30 April 2018

The manna ash trees have gone beserk. It took me a while to work out what it was. As I zipped round the countryside – something I’ve been doing a lot of lately – I was mesmerised by great clouds of creamy white all over the hillsides, pushing the bright new foliage of the oak forests out of the limelight. It couldn’t be Prunus spinosa (blackthorn) or any of those other outcrops of wild fruit – they just don’t grow tall enough to crest the oaks.

It took me a while to realise that the answer was staring me in the face, in my own home carpark. My crooked little Fraxinus ornus was swathed in an abundance of flower the like of which I’d never seen before.

It’s a pretty tree – comfortingly familiar rather than showy (usually). And it’s the inconspicuous (usually) co-occurring side-kick to the Quercus pubescens (Downy oak) which dominates forests at our altitudes and latitudes. But this year, as I said, the ashes have exploded, and are making sure they’re noticed. Who knew there were so many of them out there?

What I can’t reconstruct in my head, though, is which of them was in leaf first. I should pay more attention because it is, of course, vital.

Phenology (the study of seasonal change in relation to plant and animal life – a new word for me) tells us that, in the UK at least, the ash used to beat the oak regularly  at getting leaves on until less than 100 years ago. Now with rising spring temperatures (we’ve had the hottest April on record here), the faster-reacting oak gets there first every year.

Ash before oak, we’re in for a soak; oak before ash, just a quick dash. (I’ve found an Irish alterative to this familiar bit of rain-forecasting doggerel which says ‘ash before oak, there’ll be smoke [ie it’ll be hot]; oak before ash, there’ll be a smash [high winds]’ – the Irish varying it, presumably, because persistant drizzle is a given.) I’m pretty sure that oak and ash were edging their way out more or less simultaneously here this year. What does that imply for the summer to come?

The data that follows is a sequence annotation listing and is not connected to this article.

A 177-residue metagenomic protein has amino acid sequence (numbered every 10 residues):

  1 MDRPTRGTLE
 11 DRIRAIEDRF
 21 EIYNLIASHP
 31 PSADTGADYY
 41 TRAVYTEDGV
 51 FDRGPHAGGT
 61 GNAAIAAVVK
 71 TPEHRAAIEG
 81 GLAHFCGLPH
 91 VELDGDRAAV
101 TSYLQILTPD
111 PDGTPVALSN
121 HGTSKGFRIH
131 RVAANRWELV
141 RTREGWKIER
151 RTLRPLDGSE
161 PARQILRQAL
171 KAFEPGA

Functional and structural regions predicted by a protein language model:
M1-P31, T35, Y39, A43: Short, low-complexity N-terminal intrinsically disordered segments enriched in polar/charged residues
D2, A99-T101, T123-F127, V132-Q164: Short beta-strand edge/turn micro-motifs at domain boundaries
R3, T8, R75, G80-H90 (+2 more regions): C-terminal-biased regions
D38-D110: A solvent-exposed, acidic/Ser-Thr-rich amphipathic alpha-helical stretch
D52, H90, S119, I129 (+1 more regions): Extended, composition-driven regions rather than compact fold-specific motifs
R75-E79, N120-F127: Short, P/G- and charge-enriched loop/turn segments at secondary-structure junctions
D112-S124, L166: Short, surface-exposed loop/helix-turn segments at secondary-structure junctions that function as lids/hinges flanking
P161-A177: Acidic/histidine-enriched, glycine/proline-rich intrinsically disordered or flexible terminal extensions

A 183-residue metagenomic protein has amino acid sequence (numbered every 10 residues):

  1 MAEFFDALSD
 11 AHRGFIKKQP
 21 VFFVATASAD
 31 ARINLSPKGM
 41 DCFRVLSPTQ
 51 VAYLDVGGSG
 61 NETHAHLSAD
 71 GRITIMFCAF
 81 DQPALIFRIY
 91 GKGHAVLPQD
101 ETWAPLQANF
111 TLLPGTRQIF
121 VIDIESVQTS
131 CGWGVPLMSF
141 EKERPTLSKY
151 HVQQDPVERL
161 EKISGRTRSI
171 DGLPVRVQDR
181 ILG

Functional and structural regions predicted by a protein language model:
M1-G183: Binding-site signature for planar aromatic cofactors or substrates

The rhyme, I’m reading, isn’t a great crystal ball: for all their folksy wisdom our ancients were probably pretty dire at meteorological predictions. In fact, it tells you more about the weather of the preceeding few months – and squelchy, icy late winter was clearly what the ash needed to produce the glories it’s now regaling us with.

It’s tempting, though, to blame this ash activity for the forecast for the foreseeable future. After a couple of glorious weeks being spoilt by temperatures well above the average and days of piercing blue, our forecast has turned abysmal, with biblical downpours and shivery temperatures from tomorrow. Please, let it be as unreliable as the ancients.


In our tiny supermarket the other day, old ladies were lingering more than usual around the checkout. They were taking it in turns to hug the lovely Madonna-faced girl on the till. She’s going away, they wailed to each other. You will come back and see us, won’t you? You won’t just disappear?

She was all quiet sweetness and put the ladies’ fears to rest with a calm smile and a gentle word – so calm and gentle that a tear or two rolled down old faces.

When they had kissed her and stroked her and toddled off, I asked where she was going. Australia? The ends of the earth?

Siena, she said. I’ve decided to go back to university. Fantastic I said. Yes, she said, I’ll be back every weekend.

It’s 91km from here to there – less than an hour and a half in the car. But if it’s robbing them of their favourite supermarket girl, Siena might as well be the end of the world for the ladies.


I have been trying to be good with my asparagus. I only planted it last spring, and managed to force myself to forget it then in order to spare the spears and strengthen the roots.